In his report dated January 31, 2003, Dr. Barnett noted that the employee had a normal examination findings, and diagnosed Asubjective symptoms of low back pain without objective evidence of physical impairment or deformity to the lumbosacral spine.@ Dr. Barnett concluded that there was no evidence to suggest that the employee had sustained any permanent injury to his low back as a result of injuries that might have occurred on December 12, 2001. Based on his assumption that the employee sustained a soft tissue strain to his low back as a result of his work activities, Dr. Barnett concluded that the soft tissue injury was temporary and has since resolved. He concluded that the employee=s medical evaluations and treatment since that injury had been reasonable and necessary, but that the employee required no further medical evaluation or treatment related to his December 2001 injury. Dr. Barnett also concluded that the employee required no specific work restrictions or activity modification as a result of his work injury.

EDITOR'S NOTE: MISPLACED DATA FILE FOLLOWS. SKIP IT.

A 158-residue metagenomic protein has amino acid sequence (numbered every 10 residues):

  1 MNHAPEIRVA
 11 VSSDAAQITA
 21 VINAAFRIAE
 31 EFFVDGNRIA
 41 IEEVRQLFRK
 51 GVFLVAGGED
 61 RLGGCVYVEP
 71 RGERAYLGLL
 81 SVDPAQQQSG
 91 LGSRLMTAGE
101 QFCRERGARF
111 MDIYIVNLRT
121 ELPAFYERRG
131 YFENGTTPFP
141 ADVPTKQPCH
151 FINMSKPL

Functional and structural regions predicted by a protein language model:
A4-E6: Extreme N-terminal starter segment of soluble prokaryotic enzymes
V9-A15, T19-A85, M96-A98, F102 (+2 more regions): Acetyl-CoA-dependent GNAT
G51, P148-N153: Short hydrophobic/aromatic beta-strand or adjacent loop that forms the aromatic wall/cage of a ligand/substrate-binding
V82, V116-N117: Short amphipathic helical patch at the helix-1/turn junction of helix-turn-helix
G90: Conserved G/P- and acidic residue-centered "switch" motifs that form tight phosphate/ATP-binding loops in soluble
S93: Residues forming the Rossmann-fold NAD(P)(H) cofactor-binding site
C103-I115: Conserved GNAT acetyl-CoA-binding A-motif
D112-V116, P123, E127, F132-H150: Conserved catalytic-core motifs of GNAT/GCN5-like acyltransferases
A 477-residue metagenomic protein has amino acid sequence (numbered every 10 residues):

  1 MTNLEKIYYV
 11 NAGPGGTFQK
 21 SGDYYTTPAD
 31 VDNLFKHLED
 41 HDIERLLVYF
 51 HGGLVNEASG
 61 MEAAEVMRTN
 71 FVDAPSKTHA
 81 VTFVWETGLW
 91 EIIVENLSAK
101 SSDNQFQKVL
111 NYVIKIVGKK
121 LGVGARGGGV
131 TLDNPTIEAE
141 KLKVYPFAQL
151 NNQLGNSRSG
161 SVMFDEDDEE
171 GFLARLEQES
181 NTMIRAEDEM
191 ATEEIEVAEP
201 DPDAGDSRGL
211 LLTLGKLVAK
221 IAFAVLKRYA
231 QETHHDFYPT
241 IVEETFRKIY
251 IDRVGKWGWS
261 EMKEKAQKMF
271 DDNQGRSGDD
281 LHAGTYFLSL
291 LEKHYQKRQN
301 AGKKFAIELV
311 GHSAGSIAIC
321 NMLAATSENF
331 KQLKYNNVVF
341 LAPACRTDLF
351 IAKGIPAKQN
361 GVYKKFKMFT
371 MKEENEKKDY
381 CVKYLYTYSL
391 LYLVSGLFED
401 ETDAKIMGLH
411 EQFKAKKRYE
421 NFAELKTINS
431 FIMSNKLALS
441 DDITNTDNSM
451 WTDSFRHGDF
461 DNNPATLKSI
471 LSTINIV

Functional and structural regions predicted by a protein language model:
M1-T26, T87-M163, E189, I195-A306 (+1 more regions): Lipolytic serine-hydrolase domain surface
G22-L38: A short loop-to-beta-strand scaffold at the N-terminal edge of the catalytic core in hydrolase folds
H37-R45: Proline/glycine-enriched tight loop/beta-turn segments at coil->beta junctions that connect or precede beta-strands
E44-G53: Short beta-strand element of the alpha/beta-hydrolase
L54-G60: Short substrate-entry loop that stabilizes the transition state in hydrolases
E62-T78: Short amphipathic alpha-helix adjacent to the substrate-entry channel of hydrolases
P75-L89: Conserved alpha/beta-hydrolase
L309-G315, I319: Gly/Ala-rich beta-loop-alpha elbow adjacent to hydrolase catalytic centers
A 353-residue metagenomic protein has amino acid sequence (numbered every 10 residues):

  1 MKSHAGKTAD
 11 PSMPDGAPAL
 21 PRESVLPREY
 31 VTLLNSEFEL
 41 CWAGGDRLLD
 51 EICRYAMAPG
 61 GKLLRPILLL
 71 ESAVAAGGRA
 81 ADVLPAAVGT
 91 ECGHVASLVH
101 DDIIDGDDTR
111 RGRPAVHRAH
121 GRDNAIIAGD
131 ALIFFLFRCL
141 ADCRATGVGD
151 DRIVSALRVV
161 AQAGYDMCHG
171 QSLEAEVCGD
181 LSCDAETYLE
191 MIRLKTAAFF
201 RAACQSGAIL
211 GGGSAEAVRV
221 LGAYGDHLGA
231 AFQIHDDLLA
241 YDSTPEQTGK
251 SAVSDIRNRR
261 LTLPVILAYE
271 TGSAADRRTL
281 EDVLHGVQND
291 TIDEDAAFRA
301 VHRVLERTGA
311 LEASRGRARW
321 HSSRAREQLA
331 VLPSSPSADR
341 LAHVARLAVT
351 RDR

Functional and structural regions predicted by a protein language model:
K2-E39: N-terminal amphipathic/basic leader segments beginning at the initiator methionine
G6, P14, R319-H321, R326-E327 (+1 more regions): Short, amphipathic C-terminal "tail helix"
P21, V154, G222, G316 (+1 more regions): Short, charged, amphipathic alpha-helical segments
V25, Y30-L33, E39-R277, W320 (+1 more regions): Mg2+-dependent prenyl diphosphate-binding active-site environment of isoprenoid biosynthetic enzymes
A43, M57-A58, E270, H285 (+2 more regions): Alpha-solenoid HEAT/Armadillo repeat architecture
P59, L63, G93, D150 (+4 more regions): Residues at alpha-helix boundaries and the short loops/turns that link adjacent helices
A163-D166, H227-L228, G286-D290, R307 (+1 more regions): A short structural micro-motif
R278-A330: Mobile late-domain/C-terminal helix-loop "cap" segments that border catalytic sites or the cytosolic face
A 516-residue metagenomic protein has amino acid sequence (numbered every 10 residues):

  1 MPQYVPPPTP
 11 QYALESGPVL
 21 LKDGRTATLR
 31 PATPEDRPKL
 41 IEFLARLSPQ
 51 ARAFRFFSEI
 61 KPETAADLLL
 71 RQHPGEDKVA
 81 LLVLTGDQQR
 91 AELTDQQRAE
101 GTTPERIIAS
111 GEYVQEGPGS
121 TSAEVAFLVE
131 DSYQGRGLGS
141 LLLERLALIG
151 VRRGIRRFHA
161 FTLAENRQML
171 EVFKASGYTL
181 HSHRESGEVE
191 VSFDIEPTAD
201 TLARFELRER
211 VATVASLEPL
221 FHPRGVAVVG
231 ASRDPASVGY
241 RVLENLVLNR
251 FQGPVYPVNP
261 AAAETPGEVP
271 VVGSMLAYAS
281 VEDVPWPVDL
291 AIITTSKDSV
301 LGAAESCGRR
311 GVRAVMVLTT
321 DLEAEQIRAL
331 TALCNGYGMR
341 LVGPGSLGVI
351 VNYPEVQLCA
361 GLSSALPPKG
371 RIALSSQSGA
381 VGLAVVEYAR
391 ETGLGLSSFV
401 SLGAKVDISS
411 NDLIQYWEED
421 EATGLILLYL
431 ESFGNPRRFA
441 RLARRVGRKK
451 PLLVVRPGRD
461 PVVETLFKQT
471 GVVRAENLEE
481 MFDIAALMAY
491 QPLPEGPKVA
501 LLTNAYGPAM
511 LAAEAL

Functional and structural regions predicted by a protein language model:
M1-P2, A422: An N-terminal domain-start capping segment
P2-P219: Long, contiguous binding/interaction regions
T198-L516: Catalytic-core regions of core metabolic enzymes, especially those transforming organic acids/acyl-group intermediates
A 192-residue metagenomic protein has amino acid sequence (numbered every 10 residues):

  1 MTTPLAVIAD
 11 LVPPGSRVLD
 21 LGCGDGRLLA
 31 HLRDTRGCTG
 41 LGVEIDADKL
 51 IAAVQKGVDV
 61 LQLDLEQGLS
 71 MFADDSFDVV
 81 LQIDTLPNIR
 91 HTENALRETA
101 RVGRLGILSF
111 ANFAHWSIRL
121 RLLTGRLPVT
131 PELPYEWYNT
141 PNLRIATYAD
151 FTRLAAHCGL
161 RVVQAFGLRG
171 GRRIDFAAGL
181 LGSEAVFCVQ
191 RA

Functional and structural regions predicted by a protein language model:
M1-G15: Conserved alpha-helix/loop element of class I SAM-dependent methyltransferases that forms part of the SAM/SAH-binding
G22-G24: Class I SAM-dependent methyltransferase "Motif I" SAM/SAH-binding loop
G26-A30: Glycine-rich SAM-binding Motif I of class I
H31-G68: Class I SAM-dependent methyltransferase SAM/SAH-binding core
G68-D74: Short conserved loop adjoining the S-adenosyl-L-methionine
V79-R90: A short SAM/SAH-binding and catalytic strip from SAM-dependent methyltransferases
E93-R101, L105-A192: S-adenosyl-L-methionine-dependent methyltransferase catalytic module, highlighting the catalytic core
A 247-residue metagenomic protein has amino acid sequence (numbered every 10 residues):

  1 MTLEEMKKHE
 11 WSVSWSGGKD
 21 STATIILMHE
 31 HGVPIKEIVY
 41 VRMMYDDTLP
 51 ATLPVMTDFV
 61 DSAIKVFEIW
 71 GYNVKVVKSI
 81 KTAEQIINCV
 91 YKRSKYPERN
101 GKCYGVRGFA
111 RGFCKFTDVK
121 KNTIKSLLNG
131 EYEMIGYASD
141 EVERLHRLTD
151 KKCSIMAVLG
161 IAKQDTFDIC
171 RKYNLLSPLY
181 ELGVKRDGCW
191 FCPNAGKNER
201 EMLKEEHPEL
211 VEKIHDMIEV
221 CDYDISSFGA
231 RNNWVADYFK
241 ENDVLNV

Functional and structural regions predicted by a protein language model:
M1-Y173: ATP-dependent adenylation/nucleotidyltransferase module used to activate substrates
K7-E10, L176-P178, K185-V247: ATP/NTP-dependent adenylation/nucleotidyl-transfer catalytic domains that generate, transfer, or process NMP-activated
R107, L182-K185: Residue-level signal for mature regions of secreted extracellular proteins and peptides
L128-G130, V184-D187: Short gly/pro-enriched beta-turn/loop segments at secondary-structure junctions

In a follow-up report dated January 9, 2006, Dr. Barnett confirmed his diagnosis of a soft tissue strain to the lumbar spine as a result of the December 12, 2001, injury, and advised that injuries to soft tissue structures around the lumbar spine generally heal, recover and rehabilitate within approximately six months from the date of injury. On that basis, he concluded that the employee=s injury would have resolved by approximately six months following his injury, and assigned a date of maximum medical improvement in resolution of his temporary injury as being June 12, 2002.